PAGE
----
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Template literals and string interpolation in vanilla JS

Introduced in ES6, template literals provide a simpler way to create strings that span multiple lines or contain data.

Today, we’re going to look at how they work.

The basic syntax

Instead of quotes, template literals start and end with backticks (`). You do not need to concatenate new lines in template literals the way you would with quotes.

let str1 =
	`<h1>Hello, world!</h1>
	<p>How are you today?</p>`;

// logs "<h1>Hello, world!</h1>	<p>How are you today?</p>"

The use of the word literal is accurate.

Any spaces or tabs inside the literal are included. In this case, the tab before the p element is included in the string as well.

String interpolation and variables in strings

In programming, string interpolation is the process or replacing variables or placeholders in a string with some other value.

While many coding languages have this feature baked until, for years JavaScript did not.

Early on, people used tools like handlebars.js or mustache.js, or even chained String.replace() methods. Newer libraries like Vue and React and Svelte also provide this functionality.

But with modern JS, you can do this natively!

You can use variables in template literals (sometimes called expressions) by wrapping the name of the variable in curly brackets with a leading dollar sign (${VARIABLE_NAME}).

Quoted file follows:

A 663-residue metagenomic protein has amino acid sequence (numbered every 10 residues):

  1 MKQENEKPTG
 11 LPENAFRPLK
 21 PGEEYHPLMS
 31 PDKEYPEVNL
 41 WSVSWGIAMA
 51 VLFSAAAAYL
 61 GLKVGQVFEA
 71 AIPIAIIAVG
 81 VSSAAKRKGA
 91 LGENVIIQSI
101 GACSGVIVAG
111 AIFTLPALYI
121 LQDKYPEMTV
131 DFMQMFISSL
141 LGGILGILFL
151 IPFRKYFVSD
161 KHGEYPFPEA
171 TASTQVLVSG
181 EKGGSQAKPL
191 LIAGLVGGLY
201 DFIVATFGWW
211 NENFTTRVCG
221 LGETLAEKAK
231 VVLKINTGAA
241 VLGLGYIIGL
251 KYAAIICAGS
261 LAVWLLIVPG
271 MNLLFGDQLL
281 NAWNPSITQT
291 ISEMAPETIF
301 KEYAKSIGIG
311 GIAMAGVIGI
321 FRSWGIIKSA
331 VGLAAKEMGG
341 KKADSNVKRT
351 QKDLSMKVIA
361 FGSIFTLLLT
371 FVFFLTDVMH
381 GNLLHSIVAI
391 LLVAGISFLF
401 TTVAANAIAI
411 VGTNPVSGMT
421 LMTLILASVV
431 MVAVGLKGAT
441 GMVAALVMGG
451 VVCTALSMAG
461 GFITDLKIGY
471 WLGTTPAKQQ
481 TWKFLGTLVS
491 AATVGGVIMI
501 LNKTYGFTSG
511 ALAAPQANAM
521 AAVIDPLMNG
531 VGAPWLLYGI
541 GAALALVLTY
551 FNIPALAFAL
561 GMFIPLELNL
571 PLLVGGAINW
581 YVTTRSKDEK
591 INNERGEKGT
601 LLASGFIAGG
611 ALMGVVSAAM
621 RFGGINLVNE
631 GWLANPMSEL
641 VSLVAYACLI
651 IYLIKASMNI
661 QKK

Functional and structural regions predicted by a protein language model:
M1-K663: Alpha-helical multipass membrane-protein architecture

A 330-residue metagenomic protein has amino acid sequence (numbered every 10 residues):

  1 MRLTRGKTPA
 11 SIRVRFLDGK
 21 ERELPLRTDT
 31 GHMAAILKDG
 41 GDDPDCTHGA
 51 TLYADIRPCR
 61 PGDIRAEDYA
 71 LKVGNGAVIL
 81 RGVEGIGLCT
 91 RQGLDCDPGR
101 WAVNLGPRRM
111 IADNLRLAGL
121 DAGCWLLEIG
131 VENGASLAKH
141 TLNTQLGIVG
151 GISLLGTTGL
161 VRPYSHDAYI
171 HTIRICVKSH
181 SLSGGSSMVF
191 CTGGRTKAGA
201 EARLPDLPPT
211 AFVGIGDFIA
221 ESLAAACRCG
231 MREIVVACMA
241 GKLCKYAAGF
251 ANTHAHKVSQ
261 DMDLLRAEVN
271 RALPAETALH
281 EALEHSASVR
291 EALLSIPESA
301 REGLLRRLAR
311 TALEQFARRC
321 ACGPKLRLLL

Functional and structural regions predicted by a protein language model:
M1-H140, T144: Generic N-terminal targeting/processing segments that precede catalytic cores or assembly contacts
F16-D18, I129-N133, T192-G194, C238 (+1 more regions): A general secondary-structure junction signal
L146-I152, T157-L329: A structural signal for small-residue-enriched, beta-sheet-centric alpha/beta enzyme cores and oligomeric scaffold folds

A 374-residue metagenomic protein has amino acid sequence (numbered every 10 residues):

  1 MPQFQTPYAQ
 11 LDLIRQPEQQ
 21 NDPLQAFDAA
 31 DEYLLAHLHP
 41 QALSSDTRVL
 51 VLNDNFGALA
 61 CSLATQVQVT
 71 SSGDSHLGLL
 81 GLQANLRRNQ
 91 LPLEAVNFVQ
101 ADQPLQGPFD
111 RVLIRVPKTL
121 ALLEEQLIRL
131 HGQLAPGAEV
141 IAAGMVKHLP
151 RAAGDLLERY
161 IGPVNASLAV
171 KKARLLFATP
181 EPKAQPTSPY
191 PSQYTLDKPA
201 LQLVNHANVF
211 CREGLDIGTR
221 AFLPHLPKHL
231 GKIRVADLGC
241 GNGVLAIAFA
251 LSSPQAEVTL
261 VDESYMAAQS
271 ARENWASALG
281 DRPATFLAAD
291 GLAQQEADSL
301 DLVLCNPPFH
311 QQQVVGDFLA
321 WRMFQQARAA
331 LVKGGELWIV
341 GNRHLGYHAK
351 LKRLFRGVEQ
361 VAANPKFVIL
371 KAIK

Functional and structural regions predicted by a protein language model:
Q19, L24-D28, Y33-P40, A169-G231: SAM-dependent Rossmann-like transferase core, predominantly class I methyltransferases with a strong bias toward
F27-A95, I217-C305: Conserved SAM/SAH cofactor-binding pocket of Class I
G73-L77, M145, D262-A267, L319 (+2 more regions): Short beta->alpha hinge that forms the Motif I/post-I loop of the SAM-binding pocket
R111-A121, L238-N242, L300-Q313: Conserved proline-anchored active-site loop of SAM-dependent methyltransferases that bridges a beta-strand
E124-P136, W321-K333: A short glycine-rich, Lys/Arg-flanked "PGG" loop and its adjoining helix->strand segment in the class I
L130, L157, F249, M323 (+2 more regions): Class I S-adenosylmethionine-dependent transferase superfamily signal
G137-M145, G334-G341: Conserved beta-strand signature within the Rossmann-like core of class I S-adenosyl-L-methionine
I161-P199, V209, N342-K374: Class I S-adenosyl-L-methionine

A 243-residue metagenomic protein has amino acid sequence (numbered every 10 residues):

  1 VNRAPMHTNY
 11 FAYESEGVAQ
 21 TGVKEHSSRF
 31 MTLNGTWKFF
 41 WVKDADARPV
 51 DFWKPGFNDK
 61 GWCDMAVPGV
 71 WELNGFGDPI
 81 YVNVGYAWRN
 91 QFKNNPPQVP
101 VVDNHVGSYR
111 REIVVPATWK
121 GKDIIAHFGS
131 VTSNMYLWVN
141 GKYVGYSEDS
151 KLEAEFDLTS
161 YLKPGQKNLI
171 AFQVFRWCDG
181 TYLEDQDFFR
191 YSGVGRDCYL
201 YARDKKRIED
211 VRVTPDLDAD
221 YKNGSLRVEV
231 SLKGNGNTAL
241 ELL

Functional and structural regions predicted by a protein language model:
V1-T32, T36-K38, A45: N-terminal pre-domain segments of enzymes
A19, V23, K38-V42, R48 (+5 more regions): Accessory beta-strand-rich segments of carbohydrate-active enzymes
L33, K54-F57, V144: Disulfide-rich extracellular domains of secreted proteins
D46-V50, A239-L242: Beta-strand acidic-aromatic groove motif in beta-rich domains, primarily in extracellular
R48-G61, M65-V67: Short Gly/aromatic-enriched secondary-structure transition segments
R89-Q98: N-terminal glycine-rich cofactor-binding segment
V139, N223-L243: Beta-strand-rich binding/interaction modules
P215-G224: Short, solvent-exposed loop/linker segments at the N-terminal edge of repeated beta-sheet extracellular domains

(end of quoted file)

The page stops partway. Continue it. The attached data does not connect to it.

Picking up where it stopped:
let greeting = 'Hi, universe!';
let message = 'How is the weather today?';

let str2 =

// logs "<h1>Hi, universe!</h1><p>How is the weather today?</p>"

Conditionals and functions

You can also use conditionals and functions in template literals.

You can’t use if statements as-is, but you can use ternary operators or wrap your if statement in an immediately invoked function expression (IIFE) that returns a string.

let wizards = ['Hermione', 'Neville', 'Gandalf', 'Radagast'];
let showHeading = true;

let str3 =
	`${showHeading ? '<h1>Awesome Wizards</h1>' : ''}
	${(function () {
		if (wizards.length > 3) {
			return '<p>There are at least three wizards.</p>';
		return '<p>There are fewer than three wizards.</p>';
		${ (wizard) {
			return `<li>${wizard}</li>`;


Browser support

Template literals work in all modern browsers on desktop and mobile.

They don’t work in IE, which I think is OK in 2021. But unlike many of the approaches I write about here, they can’t be polyfilled if you do need to support outdated browsers.